European Journal of Epidemiology

, Volume 18, Issue 2, pp 175–181 | Cite as

Low socio-economic status and familial occurrence of goitre are associated with a high prevalence of goitre

  • N. Knudsen
  • I. Bülow
  • P. Laurberg
  • L. Ovesen
  • H. Perrild
  • T. Jørgensen


The occurrence of goitre is dependent on genetic and environmental factors, but the associations with socio-economic and life-style factors have only been examined briefly. A cohort of 4649 participants from the general population was examined with questionnaires, thyroid ultrasonography, clinical examination and blood tests. Data were analysed in linear models and logistic regression analysis. Thyroid volume and serum thyroglobulin were closely associated with educational level with higher values in the group with the lowest levels of education (p < 0.001). The same pattern applied to thyroid multinodularity at ultrasonography (p = 0.002) and palpable goitre (p = 0.01). Physical activity in leisure time was negatively associated with thyroid enlargement (p = 0.02) and serum thyroglobulin (p < 0.001). These associations diminished markedly if adjustment was made for smoking habits, alcohol consumption and iodine intake. Familial occurrence of goitre was associated with goitre prevalence (Odds Ratio 2.5, 95% CI: 1.6–3.9), but did not confound the socio-economic associations. In conclusion, social imbalances in the occurrence of goitre were identified. These imbalances could in part be explained by differences in smoking habits and iodine intake.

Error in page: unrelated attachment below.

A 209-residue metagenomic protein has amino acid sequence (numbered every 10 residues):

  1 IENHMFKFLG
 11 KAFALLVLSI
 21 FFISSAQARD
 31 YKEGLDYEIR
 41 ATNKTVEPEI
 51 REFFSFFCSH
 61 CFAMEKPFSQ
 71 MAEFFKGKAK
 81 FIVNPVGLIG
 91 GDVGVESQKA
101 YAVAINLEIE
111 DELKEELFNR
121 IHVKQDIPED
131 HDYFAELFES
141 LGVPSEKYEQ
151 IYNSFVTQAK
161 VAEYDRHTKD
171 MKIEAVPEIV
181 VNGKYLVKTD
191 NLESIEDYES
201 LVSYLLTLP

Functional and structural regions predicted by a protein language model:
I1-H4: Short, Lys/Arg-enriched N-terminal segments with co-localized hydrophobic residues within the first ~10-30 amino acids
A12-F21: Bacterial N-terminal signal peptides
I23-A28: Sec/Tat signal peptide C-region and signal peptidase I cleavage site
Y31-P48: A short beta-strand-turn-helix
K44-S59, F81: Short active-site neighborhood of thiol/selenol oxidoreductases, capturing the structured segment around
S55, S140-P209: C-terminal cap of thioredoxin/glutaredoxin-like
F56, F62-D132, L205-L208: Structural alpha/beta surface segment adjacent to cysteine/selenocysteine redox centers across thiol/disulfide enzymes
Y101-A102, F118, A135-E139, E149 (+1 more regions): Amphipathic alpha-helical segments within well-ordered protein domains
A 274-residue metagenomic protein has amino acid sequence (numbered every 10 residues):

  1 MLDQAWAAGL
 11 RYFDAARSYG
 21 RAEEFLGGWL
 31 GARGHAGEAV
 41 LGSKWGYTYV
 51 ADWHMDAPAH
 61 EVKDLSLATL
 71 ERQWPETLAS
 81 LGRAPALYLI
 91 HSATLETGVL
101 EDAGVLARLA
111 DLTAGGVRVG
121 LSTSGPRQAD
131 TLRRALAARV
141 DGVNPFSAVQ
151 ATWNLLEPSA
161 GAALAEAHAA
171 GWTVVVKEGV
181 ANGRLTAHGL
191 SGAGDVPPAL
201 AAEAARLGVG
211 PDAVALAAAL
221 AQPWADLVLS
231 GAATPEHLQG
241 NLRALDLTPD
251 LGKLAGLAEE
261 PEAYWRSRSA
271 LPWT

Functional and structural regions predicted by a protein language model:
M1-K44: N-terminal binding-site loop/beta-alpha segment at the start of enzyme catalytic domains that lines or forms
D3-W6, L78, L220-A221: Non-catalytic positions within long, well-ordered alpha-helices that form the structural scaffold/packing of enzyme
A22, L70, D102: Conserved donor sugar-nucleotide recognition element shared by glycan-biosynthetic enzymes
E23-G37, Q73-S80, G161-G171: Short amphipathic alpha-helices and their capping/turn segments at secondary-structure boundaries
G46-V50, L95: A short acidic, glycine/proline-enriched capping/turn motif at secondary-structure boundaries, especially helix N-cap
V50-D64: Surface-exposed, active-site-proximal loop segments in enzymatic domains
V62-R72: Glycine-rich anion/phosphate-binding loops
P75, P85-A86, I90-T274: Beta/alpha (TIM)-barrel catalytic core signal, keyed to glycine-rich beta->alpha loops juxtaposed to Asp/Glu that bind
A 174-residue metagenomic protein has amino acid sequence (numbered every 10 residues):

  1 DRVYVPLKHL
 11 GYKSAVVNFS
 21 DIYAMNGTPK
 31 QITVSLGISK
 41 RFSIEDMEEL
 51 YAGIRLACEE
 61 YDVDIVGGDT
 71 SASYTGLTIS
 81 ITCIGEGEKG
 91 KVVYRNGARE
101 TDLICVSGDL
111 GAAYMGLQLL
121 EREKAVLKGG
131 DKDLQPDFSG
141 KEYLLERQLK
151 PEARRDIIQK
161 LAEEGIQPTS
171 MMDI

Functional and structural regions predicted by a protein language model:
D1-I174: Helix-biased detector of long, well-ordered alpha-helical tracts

Family Goiter Iodine Social class Socio-economic factors Thyroglobulin Thyroid ultrasonography Tobacco smoking 


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Copyright information

© Kluwer Academic Publishers 2003

Authors and Affiliations

  • N. Knudsen
    • 1
    • 2
  • I. Bülow
    • 3
  • P. Laurberg
    • 3
  • L. Ovesen
    • 4
  • H. Perrild
    • 1
  • T. Jørgensen
    • 2
  1. 1.Department of Internal Medicine IBispebjerg HospitalDenmark
  2. 2.Centre for Preventive Medicine, Glostrup HospitalUniversity of CopenhagenDenmark
  3. 3.Department of EndocrinologyAalborg HospitalAalborg
  4. 4.The Danish Veterinary and Food Administration. The Danish Centre for Prevention of Thyroid Diseases (DanThyr)Institute of Food Research and NutritionDenmark

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